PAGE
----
C:\Program Files (x86)\Broadcast Radio\Myriad Playout v5\MyriadUtilityCL5.exe /Action=ExportLog /Start=NowDay+1T00:00:00 /End=NowDay+1T23:59:59 /Filename="C:\Exports\Schedule\Schedule.xml" /StationId=0


Lets take a closer look:

  • C:\Program Files (x86)\Broadcast Radio\Myriad Playout v5\MyriadUtilityCL5.exe - this specifies the location of the Command Line Processor utility.
  • /Action=ExportLog - Tells the Command Line Processor (CLP) that is is going to export a section from the Log
  • /Start=NowDay+1T00:00:00 - Tells the CLP that we are interested in 'today + 1' (tomorrow) starting at 00h 00min 00sec.
  • /End=NowDay+1T23:59:59 - Tells the CLP that we are interested in 'today + 1' (tomorrow) ending at 23h 59min 59sec.
  • /Filename="C:\Exports\Schedule\Schedule.xml"  - Tells the CLP the location and name of the Log file to create.
  • /StationId=0 - This tells the CLP which 'Station' to use within your Database. Station 0 will be the first Station in the list with 1 being the second etc.

As before, running this task will result in the Log from tomorrow being exported to the specified folder in XML format. You can then replicate this to the remote site using your chosen method and then setup Myriad Playout at the remote end to import a the Log file from the appropriate location and with the file prefix 'schedule' and no 'filename date format'.





Once configured, Myriad Playout at the remote site will check to import Log content from this folder if it need to fill an hour (or day) in the Log. If no file is found then it will fall back on it's own Myriad Schedule clocks to schedule the content.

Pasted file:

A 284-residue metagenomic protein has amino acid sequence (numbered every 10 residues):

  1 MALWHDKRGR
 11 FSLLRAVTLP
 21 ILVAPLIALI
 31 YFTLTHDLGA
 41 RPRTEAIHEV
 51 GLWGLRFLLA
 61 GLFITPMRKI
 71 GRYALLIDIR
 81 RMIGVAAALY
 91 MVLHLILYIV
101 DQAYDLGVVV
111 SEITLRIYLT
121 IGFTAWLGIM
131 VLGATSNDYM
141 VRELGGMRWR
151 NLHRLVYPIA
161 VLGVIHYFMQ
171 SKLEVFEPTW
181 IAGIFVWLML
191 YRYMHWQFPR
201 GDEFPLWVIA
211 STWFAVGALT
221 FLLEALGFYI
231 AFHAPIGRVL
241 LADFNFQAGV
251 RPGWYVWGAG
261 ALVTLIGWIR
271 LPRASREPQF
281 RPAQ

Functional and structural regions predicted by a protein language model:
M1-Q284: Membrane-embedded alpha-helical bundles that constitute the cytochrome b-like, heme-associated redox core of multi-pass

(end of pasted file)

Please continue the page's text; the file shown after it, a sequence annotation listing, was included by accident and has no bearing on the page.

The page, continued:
Please note that the Log will not be automatically updated with any new Log information as it is only read as part of the import process.

This means that the Myriad Playout at the remote end should only be set to schedule a short way ahead of 'current time'. Alternatively you could export the Log from the primary site more than one day ahead but keep in mind that if you have exported the schedule a week ahead and the remote site has ingested the schedule a week ahead, changes made to the Log at the primary site will be exported to the remote site, but won't be imported unless you remove the hours at the remote site first.

If this level of replication is required then you will need to setup full DFS replication and SQL Publisher / Subscriber as described in section 1.


Please note that Disaster Recover Backup and Remote Site Synchronization fall outside of the scope of normal technical support. We are happy to offer some general advice as to how best to tackle various scenarios but cannot offer specific assistance and support within the standard technical support contract. 


Should you require us to configure a variation on any of the scenarios outlined in this post, we will be happy to quote you for some onsite or remote engineering time.